"You have to get fired up about what you want," Coach Ken Carter told Gahanna Lincoln High School students.

"You have to get fired up about what you want," Coach Ken Carter told Gahanna Lincoln High School students.

Carter met with GLHS athletes, student council and homeroom representatives last week. He is best known for locking out his undefeated Richmond, Calif., varsity basketball team in 1999 to push athletes to improve their grades.

Carter closed the Richmond High School gym and banned all basketball-related activities. He was prepared to cancel the entire season's programs when 15 of his 45 players were not living up to the classroom achievements they'd agreed to.

His actions inspired the movie "Coach Carter," starring Samuel L. Jackson.

Carter stressed the importance of not being a nag, or a chronic complainer. Eighty percent of the people don't care about your problems and the other 20 percent are glad it is you and not them, he said.

Carter grew up in McComb, Miss., with seven sisters. He said he grew up in a very small town and stressed the importance of honoring one's school, church, community and family.

"I'm so much better from just listening to my sisters," Carter said. "They taught me everything I know about life and everything I know about basketball."

When Carter first started coaching basketball he coached an all-girl team.

The trophy from that season is the only trophy he keeps at home, he said.

He also stressed the importance of using knowledge. He said if you have knowledge but don't speak up, then knowledge is useless.

"Knowledge is not power," he said. "Using knowledge is power."

Students also learned the importance of being nice to everyone they meet. He said the class nerd may one day be their boss.

"Be kind and generous to everyone you meet," Carter said. "I love people."

Having a positive attitude is also important, Carter said.

When he was 7, he found his mother crying because of a lack of money. He took out a sheet of paper and wrote down that one day people would make a movie about him. He also promised to buy her a house so she would never have to work again.

"It took them 35 years to make a movie about me," he said. "If you write things down they are 10 times more likely to come true."

Carter encouraged GLHS students to sign a contract with their friends establishing goals and objectives for their lives. He said friends could help each other achieve those goals.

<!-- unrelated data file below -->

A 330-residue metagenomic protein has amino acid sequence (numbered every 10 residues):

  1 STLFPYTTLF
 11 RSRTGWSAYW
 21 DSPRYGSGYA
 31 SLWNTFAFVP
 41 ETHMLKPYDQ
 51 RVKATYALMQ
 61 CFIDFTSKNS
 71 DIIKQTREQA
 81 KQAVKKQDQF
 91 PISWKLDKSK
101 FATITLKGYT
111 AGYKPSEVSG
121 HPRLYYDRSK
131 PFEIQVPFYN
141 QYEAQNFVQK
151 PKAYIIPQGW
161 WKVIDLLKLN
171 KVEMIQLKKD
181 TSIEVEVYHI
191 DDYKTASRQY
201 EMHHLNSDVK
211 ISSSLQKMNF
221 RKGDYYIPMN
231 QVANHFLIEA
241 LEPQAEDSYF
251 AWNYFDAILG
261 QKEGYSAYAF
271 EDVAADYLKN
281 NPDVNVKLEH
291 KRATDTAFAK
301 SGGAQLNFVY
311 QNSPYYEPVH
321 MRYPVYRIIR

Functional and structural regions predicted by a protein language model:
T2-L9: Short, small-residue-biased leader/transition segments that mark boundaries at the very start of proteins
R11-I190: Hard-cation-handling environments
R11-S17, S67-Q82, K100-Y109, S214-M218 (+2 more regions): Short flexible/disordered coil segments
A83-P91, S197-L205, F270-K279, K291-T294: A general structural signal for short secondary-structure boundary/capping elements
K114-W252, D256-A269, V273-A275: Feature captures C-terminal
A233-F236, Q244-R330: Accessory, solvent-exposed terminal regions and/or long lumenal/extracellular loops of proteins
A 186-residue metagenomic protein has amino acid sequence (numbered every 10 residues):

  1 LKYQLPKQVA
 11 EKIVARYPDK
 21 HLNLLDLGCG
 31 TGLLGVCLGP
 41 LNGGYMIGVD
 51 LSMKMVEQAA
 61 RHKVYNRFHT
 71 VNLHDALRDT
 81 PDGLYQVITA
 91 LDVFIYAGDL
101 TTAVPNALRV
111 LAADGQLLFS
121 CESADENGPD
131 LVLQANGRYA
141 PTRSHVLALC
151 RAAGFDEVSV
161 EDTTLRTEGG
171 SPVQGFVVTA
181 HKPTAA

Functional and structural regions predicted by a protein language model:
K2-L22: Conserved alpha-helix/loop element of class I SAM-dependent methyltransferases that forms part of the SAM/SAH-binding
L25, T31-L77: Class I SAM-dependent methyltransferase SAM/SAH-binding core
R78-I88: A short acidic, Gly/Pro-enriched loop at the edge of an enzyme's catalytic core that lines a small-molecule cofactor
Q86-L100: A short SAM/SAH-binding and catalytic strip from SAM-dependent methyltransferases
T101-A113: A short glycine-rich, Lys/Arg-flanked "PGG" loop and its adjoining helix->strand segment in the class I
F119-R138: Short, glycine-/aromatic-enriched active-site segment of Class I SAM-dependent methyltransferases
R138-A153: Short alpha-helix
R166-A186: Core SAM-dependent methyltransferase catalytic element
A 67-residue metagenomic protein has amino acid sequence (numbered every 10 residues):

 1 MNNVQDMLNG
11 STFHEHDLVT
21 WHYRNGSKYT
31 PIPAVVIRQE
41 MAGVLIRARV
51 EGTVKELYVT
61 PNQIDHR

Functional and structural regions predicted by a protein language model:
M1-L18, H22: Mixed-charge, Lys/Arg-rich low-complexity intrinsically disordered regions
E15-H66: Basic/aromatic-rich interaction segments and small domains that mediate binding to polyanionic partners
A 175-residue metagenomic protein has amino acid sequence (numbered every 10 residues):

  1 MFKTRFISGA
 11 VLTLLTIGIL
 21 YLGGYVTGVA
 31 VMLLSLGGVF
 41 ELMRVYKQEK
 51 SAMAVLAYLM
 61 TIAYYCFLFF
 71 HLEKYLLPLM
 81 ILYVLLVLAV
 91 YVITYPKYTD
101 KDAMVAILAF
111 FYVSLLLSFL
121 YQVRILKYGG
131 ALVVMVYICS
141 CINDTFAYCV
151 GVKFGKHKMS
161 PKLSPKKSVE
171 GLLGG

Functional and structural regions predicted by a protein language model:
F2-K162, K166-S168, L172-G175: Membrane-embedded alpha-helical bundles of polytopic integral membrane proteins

He said young people have a money-back guarantee. If they go for their dreams and mess up, people will write off the error.

"If you mess up, you're young," Carter said. "You got to get it done. Be excited about life. You got to be sprinting. You got to have some fun."

Carter told students he has seven championship rings. He said it is important to get in the habit of winning.

His family moved to California when he was a freshman. At 5'2" he tried out for the basketball team. He made the freshman team. He made 32 shots in his first game and was moved to junior varsity, where he made 40 baskets and finally moved to varsity.

During his first varsity basketball game, he was standing ready when the coach needed a substitution.

"You have to be ready when the opportunity comes," he said. "If you stay ready you don't have to get ready."

He also addressed his decision to lock his Richmond players out of the gym.

His team had won 16 straight games. He said at 8:30 a.m. everyone in town loved him. By noon everyone hated him because basketball was the only thing going for their kids.

"If that is the greatest thing you have happening, we really have a problem," Carter told them.

GLHS student Paula Lindsay said Carter was a really good speaker and she enjoyed his message.

"I liked all of it," she said.

GLHS student Antonio Turner said he also enjoyed the presentation. The best part of the message was that using knowledge is power.

"He was really entertaining and energetic," Turner added.

Carter's visit was sponsored by Ameriprise Financial in conjunction with Montgomery & Associates. Dwight Montgomery said he had an opportunity to meet Coach Carter last year and decided to get a visit on the calendar.

"I thought it would be really good for the kids," he said. "I think you take everything and tie it back into life."

Carter said he likes speaking with students because young people are one-third of the population but 100 percent of the future.

"I believe in the message," he said.

tstubbs@thisweeknews.com